Unlike the previous two sections, there isn't an easy post-fix that introduces a sense of narrative to a text. Yet its absence is sorely felt, often evident in a sense of boredom or a desire to skip chapters. Often times, authors try to alleviate the absence of narrative by providing a host of examples, seeking to motivate by showing all sorts of use-cases. While wonderful in its own right, it doesn't alleviate the absence of narrative. An example, no matter how exciting, can only implicitly connect the ideas of chapters 4 to chapters 7. There are two suggestions I have that might help. One is incorporating a knowledge graph; taking each core topic as a node of the graph and connecting it to the others by arrows. One can even include topics outside the text, as a way of motivating by showing how many new ideas are opened up by mastering the contents. Additionally, by skipping ahead in the graph, the reader can see the value of the current topic as it might motivate something that they quite want to understand. The second suggestion, pointed out to me in a comment, was to explicitly write up a 2-3 page narrative that either precedes or follows the book. The narrative can serve to motivate the value of the ideas contained within, connect them, and provide a global perspective that the chapter summaries cannot.
One point against the arguments here that was brought up in conversation; perhaps my frustrations stem from using textbooks incorrectly in self-study! I tend to use textbooks like so: I identify a field or a topic that I am unfamiliar with and suspect will be useful and then attempt to work through as much some textbook as I can. An alternative to reading and working through textbooks is using the textbooks as reference material. In this perspective, textbooks are reached for not preemptively, but only when motivated by a project or problem that requires the material. As a consequence, structure is provided by the issues arising from working on the project, and it becomes somewhat more obvious which problems to work on, which sections to read, and what is worth knowing. The counter to this would be that even in this case, the previously mentioned structural improvements would still be helpful. Additionally, this argument presumes a level of expertise needed to identify missing knowledge and figuring which sections of the text correspond to it. Still, this is a valid perspective and switching to it might immediately make the process of self-study easier.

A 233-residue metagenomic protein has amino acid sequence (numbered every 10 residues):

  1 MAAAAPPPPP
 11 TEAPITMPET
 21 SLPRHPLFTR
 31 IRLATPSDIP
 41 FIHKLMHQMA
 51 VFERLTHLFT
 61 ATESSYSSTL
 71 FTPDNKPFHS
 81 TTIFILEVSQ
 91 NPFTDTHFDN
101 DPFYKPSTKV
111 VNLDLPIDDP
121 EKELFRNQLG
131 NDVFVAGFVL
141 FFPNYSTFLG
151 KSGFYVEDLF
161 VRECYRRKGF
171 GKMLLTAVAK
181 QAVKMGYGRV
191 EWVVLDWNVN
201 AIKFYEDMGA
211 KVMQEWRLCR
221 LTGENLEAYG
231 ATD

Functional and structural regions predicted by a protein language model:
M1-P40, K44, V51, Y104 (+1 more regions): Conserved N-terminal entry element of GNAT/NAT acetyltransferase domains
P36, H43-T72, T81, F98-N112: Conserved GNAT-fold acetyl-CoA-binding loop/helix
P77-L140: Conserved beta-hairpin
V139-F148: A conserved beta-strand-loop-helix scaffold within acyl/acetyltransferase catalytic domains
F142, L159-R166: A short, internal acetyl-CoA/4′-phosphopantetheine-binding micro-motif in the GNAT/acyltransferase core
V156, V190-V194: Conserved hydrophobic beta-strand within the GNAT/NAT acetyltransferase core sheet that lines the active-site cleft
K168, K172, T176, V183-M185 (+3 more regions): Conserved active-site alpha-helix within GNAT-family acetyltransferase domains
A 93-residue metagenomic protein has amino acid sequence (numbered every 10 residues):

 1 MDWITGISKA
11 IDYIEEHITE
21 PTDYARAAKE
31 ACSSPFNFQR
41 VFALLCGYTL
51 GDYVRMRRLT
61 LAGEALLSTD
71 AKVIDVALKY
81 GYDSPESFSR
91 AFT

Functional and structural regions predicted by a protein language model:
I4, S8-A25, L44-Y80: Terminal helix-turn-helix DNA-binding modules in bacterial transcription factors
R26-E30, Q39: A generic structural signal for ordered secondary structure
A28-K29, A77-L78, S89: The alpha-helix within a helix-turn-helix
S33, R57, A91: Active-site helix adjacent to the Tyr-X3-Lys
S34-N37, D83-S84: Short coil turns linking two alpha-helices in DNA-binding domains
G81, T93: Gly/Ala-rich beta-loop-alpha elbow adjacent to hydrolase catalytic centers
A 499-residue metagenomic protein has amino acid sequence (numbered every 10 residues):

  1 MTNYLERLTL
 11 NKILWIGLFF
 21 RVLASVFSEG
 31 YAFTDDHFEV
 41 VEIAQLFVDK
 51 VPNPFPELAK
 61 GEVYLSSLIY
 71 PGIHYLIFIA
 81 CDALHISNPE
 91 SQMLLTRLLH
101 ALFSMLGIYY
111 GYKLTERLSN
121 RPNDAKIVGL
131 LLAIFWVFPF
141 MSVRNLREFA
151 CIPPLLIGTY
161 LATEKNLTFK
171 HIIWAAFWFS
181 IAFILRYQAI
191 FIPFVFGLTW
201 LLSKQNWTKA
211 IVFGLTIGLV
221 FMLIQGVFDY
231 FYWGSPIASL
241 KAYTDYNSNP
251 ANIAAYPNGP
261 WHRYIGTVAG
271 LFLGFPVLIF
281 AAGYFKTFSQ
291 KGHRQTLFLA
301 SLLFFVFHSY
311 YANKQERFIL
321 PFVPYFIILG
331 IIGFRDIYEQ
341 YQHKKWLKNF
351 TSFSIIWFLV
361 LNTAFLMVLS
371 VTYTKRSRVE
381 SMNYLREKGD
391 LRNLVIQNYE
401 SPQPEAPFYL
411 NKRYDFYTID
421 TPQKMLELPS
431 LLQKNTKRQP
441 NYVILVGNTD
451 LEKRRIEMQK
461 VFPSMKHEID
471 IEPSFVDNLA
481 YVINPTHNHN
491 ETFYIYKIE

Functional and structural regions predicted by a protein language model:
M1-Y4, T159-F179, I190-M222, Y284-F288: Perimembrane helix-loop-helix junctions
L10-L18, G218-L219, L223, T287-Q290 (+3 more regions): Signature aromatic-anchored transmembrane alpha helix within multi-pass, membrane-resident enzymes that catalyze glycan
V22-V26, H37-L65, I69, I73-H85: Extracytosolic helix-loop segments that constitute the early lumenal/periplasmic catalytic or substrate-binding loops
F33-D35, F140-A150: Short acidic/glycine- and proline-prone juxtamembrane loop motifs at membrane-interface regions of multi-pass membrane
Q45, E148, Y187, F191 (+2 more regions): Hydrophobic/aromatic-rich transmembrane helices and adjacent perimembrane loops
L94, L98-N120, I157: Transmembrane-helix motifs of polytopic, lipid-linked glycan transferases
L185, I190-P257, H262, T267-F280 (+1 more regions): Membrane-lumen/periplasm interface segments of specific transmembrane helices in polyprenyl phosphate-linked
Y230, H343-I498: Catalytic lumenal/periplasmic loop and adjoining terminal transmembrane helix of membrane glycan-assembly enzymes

A few points of caution. I'm certainly not an educator, the suggestions are primarily an amalgamation of my own experiences trying to self-study as well as some insights I've gleaned by asking other students about their experience with textbooks. This experience is also heavily influenced by STEM texts; while I've read the odd humanities text here or there I can't really claim too much knowledge. I'm motivated to write this because I rarely see either of these tools used in textbooks but I'm certain that they would help me immensely. One thing I'm quite curious about is whether other people feel the same way, or whether they have alternate suggestions for what would improve the average textbook. Let me know your thoughts!
Acknowledgements: this is the second draft of this post. Some interesting thoughts and comments on the first article that made me really want to rewrite it were provided by Spandan Madan, Adam Jermyn, Ellora Sarkar, and Prastuti Singh. Props.